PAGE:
Apostle Peter


May 17, 2022

Apostle Peter - passenger and cargo ship, side wheel steamer built for a Russian shipping company. During World War I, it was confiscated for the needs of the Navy of the Russian Empire and transformed into a minesweeper. In 1918 handed over by the Bolsheviks to the Red Finns, captured by the Whites and sold to Estonia. In Eesti merejõud was given the name "Suurop". Together with other Estonian units it was taken over by the USSR in 1940. It sank on August 11, 1941.

Construction and technical description

Order and construction

"Apostle Peter" was commissioned by Oneskie Towarzystwo Żeglugi Steamowej (Onezskoye parochodnoje obszczestwo) based in Petrozavodsk. The demand was for two low draft, fast passenger and cargo ships. The model for the construction was packet boats running on the English Channel. It was built in Greenock by a company called Grangemouth and Greenock Dockyard. The ship was launched and completed in 1906. At the same time, a twin "Apostle Paul" was also constructed. The total price of both ships was 150 thousand rubles.

Technical description of the vessel

The length of the steamer was 57.9 or 57.88 meters, width with paddle wheels 15.2 or 15.35 meters (7.9 or 7.95 meters without water wheels). The displacement was 499 tons, the standard draft was 1.8 meters and the maximum draft was 2.35 meters. The ship could take cargo with a total capacity of 470 registered tons. The unit was powered by a coupled steam engine with two cylinders, with a cylindrical boiler with an indicated power of 750 HP, which gave it a maximum speed of 13.5 knots. The stock of 262 or 54 tons of coal allowed for 1000 nautical miles at 8 knots or 800 nautical miles at 10 knots. The bilge pumping system was capable of removing up to 60 tons of water per hour.


Passenger Ship

The "Apostle Peter" was put into operation in 1906. The name of the unit referred to a saint popular in northern Russia. The first captain of the steamer was Fiodor Matwiejewicz Riuchin. The ship sailed on Lake Onega and the neighboring waterways on line cruises, as well as taking pilgrims to the island of Wałaam, to the monastery located there. He wintered mainly on the Świr River, where the Society had workshops. At that time, the entire crew, apart from the mechanics, was released to their homes, and they made minor repairs. A major renovation in St. Petersburg was necessary as early as 1906, it was caused by the crew's lack of familiarity with the modern mechanisms of the unit.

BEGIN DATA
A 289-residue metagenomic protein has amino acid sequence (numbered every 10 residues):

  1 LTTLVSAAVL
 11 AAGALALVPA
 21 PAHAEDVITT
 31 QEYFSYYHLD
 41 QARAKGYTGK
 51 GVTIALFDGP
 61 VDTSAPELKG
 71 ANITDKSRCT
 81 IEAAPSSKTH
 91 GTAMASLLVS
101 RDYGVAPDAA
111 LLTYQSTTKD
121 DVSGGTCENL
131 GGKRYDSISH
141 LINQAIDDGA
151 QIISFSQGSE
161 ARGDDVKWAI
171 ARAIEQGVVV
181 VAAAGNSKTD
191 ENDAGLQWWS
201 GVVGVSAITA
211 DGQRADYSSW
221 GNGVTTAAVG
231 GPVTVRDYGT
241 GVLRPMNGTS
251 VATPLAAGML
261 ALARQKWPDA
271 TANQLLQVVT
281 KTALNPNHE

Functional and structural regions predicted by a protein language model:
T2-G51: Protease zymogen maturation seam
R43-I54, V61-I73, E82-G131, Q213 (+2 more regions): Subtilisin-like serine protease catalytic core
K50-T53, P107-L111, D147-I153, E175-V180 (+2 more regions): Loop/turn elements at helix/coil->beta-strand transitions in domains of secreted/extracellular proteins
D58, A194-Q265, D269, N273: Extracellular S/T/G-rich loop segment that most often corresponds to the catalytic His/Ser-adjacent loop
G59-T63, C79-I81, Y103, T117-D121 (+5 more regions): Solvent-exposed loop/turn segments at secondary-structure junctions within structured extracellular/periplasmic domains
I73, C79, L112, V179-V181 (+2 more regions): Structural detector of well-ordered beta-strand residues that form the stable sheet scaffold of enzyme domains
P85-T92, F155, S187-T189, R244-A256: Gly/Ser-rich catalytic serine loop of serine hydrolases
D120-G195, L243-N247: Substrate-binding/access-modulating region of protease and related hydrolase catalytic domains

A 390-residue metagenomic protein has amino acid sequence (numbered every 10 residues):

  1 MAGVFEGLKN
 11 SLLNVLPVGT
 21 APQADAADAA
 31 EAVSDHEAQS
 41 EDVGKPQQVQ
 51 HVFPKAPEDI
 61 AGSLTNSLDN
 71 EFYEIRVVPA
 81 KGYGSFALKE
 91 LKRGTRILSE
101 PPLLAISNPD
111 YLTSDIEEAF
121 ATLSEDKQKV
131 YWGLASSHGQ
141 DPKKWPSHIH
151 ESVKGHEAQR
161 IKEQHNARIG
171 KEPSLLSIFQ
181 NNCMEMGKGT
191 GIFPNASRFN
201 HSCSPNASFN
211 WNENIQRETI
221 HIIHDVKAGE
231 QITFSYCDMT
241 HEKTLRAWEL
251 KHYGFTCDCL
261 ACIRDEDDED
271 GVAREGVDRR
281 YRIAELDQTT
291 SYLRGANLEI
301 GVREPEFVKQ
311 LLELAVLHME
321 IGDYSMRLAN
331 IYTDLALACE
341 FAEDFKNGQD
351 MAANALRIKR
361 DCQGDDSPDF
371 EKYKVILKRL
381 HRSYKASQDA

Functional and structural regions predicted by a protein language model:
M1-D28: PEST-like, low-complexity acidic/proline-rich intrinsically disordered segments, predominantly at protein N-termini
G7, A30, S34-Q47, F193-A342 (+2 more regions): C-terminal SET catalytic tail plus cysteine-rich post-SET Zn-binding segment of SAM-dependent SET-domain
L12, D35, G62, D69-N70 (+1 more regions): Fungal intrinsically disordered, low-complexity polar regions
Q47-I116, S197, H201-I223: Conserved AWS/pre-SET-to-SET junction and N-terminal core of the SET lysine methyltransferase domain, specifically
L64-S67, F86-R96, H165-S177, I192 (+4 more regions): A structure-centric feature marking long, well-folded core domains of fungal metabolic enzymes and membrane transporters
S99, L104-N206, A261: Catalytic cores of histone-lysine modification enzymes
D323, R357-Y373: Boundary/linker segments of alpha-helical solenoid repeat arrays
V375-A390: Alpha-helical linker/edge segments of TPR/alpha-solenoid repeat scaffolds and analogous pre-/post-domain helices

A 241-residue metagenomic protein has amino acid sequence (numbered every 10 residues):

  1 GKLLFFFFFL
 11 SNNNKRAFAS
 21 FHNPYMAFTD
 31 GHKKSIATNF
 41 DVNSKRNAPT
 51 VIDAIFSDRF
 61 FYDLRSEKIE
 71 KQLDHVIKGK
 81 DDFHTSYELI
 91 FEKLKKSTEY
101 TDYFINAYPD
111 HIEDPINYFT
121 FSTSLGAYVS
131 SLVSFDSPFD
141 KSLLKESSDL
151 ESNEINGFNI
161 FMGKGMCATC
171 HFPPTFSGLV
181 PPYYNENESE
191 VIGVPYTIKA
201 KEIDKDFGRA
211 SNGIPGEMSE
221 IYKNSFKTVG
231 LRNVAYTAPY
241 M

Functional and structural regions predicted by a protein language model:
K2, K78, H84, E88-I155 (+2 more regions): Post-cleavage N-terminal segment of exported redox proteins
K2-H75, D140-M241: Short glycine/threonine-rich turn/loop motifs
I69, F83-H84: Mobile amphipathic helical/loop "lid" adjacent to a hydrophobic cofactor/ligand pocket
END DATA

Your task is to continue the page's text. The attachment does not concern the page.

Russian ship

In the first months of World War I, a mine war began in the Baltic Sea. As the number of minesweepers in the Baltic Fleet was insufficient, the admiralty decided to acquire civilian ships of low draft for this purpose. "Apostle Peter" was on the list of recommended units, prepared in February 1915 by the second-rank captain, Nikolai Tyrkov. A special commission chaired by N.N. The Apostle inspected the ship on May 5, and on May 12, the owners handed over the confiscated vessel to the Navy of the Russian Empire. "Apostle Peter" was valued at 190,648 rubles. He was entered on the fleet list on June 3, 1915. In the following months, it was rebuilt at the Admiralty Shipyard into a minesweeper (Russian: tralszczik, abbreviation TSzcz), assigned the number 18. The ship was armed with a 47 mm Hotchkiss cannon and a machine gun. The entire reconstruction cost 88,200 rubles. The new crew of the ship consisted of 51 people, including 3 officers. At the beginning of the naval service of the ship, deficiencies in course stability related to a small draft were noticed. Together with the twin minesweeper No. 19 (former "Apostle Pawieł"), they initially served as bases for minesweepers in Rewel, and from 191